Don’t Apologize For Your Strength

Recently, a person I admire asked me to tell another person some of the lessons I’ve learned from my leadership experiences. I wanted to come up with a better answer than:

To stop saying, “I’m sorry” all the time.

But as soon as the words were out of my mouth, I realized the truth of them. Apology is as reflexive as breathing for me. If someone bumps into me, I’m immediately apologizing. When someone robbed my house, I apologized to the investigating officer for inconveniencing him by making him fill out paperwork.

When I became a team leader, one of my first leadership experiences, I spent most meetings as a mute, afraid to say anything that might upset people. As a department chair, I found myself prefacing a lot of meetings with: I’m sorry to take up your time… From my office at the district, many of my emails begin: “I’m sorry for the delay in responding…”

I’m aware that this constant atonement on my part is as annoying as the smell of cheap perfume. Some of the mea culpas, I’m sure, are due to my own neuroses, but I wonder how much is society’s conditioning? Research shows that we respond more favorably to women who exhibit their gender stereotype of empathy or behaving more emotionally. How much  of my internal pressure to ask for constant forgiveness is a form of benevolent sexism? This is often perceived as a tacit demand that women with even the smallest amount of positional power be hypervigilant of the moods and reactions of others.

If you don’t believe me about that last part, try this experiment that I’ve found replicates the same results over and over: The next time you’re at dinner with a mixed gender group, notice the body language of the men and women. Especially when someone is speaking. Men tend to lean back in their chairs, their comments directed to one other man at the table. Women on the other hand, lean forward, looking at everyone seated, scanning faces to gauge reactions. It’s present in vocal tone, as well. Men tend to make flat statements; women tend to put imaginary question marks at the ends of their sentences, as if they are asking permission to have the thought or opinion.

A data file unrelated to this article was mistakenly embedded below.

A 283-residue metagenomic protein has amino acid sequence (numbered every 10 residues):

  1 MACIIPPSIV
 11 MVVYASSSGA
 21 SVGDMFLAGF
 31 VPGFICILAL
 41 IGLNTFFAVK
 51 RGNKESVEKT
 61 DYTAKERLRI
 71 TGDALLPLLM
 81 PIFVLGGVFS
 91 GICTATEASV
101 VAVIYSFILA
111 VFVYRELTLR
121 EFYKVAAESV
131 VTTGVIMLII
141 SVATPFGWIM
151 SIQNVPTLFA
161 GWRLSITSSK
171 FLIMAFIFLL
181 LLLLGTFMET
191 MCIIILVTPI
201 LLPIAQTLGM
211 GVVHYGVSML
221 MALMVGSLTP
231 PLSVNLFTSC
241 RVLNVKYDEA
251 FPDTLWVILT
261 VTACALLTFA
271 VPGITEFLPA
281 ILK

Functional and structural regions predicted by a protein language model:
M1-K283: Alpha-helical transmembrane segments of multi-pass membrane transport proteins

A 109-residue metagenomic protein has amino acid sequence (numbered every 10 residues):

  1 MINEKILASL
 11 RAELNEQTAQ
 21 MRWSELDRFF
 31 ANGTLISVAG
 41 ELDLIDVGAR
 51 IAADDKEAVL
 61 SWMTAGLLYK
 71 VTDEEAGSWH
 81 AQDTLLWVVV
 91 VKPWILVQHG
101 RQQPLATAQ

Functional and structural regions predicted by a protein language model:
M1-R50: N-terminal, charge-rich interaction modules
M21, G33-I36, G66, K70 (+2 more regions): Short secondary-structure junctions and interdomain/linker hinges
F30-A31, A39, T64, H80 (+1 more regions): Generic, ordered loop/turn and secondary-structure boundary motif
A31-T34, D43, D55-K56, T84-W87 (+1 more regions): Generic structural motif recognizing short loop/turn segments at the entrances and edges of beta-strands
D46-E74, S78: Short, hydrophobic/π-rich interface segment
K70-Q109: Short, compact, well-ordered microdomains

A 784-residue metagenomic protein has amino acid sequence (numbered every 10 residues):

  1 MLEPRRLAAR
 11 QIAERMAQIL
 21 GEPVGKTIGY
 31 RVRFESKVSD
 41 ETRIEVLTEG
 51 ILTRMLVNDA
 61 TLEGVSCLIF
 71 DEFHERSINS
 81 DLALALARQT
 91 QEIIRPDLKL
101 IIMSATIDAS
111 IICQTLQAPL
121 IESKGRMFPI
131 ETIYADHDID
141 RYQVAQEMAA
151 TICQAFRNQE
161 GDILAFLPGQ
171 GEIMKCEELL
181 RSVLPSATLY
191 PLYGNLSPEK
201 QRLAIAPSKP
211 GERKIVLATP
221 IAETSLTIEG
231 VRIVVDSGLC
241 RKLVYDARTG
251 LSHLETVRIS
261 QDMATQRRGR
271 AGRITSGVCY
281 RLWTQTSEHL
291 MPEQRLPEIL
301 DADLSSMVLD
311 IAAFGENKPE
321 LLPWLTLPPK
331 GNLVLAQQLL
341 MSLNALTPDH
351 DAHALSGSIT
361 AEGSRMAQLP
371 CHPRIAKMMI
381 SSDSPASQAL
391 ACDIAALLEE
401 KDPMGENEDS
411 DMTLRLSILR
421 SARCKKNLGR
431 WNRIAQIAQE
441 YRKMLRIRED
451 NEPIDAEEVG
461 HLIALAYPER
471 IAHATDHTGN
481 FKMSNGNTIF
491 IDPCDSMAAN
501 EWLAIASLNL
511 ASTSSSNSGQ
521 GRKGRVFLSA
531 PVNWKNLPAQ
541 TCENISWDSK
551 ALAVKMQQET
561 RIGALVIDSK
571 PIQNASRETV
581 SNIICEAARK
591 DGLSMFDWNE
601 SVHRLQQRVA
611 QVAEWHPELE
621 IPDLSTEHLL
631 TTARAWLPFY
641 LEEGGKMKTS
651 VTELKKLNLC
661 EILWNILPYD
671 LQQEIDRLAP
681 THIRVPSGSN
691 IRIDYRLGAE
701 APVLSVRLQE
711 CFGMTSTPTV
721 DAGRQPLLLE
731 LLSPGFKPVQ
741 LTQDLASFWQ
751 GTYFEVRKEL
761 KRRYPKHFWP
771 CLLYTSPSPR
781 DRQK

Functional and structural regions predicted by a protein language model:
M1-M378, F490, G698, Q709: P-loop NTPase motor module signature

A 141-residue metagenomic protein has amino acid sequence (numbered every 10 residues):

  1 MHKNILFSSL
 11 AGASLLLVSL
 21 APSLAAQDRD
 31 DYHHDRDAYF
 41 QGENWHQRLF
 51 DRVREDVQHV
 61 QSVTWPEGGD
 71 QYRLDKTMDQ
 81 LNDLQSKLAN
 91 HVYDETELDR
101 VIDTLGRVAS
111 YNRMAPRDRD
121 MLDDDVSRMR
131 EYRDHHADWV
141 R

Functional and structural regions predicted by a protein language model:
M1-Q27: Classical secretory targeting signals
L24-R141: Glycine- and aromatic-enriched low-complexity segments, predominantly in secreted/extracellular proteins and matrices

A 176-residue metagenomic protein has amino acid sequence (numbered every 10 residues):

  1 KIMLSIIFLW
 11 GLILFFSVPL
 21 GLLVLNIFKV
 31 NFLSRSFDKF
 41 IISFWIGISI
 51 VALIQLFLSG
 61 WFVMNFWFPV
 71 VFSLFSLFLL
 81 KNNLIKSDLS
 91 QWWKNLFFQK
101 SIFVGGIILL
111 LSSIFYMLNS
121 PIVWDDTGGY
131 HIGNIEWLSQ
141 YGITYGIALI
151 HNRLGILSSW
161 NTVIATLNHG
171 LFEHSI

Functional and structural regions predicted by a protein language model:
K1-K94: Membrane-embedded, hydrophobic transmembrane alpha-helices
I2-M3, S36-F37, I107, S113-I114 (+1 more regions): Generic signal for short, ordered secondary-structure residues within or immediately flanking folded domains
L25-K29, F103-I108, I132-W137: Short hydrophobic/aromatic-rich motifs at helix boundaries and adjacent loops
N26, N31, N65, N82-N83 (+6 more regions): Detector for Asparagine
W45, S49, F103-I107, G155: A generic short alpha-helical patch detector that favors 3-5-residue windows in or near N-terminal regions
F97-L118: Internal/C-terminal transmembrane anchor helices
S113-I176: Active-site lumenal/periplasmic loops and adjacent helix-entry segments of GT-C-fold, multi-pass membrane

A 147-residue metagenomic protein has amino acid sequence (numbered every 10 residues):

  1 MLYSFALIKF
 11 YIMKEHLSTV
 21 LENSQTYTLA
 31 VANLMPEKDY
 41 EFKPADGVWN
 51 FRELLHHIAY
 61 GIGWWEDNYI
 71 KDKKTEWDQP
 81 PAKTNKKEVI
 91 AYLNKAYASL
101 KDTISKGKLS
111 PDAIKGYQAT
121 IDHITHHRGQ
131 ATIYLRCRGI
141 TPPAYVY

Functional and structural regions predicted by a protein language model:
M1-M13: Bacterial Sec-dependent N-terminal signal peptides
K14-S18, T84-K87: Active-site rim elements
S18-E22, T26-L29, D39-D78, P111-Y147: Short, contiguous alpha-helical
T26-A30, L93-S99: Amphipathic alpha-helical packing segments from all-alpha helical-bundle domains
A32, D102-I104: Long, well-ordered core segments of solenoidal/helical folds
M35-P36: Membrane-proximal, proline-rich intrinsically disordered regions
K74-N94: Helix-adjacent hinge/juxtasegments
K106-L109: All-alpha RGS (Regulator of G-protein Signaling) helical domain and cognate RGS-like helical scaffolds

I’m not saying this always happens, but it happens enough in my experience that it’s noticeable.

As an antidote to the river of guilt that issues from me, I’ve begun trying to reframe my ideas around the concept of responsibility. I want to broaden my own understanding of the links between it and freedom. Constant apologizing creates a prison of my own making, every sorry is a brick of my own repression. So after five decades of feeling bad about breathing other people’s air and encroaching on other people’s space, it’s high time I choose to shut my damn mouth. It’s time to own my choices – the ones that gave me a profession, titles, respect, and accomplishment.

And I’m not a damn bit sorry for any of it.

 

   Day 6: What I’ve Learned About Responsibility, Choice & Strength

  1. “In a very real sense, by the time we are adult, we are the sum total of the choices we have made…One’s philosophy is not best expressed in words; it is expressed in the choices one makes…in the long run, we shape our lives and we shape ourselves. The process never ends until we die. And the choices we make are ultimately our responsibility.” Eleanor Roosevelt
  2. “Anxiety is the dizziness of freedom.” Soren Kierkegaard
  3. “It is not only for what we do that we are held responsible, but also for what we do not do.” Moliere
  4. “Before his death, Rabbi Zusya said “In the coming world, they will not ask me: ‘Why were you not Moses?’ They will ask me: ‘Why were you not Zusya?” Martin Buber
  5. “Choice of attention – to pay attention to this and ignore that – is to the inner life what choice of action is to the outer. In both cases, a man is responsible for his choice and must accept the consequences, whatever they may be.” W.H. Auden
  6. “The fault, dear Brutus, is not in our stars but in ourselves.” William Shakespeare
  7. “Mankind’s greatest gift, also its greatest curse, is that we have free choice. We can make our choices built from love or from fear.” Elisabeth Kubler-Ross

Photo credit: ericfoltz via Visual Hunt / CC BY-NC-ND

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Shanna Peeples

A former features writer and columnist for the Amarillo Globe-News, Shanna chaired the English dept. and was an instructional coach at Palo Duro High School in Amarillo, Texas. There she taught AP and remedial students for seven years. She is the 2015 National Teacher of the Year, and the 2015 Texas Teacher of the Year. Currently she serves as the Secondary English Curriculum Specialist for the Amarillo Independent School District.

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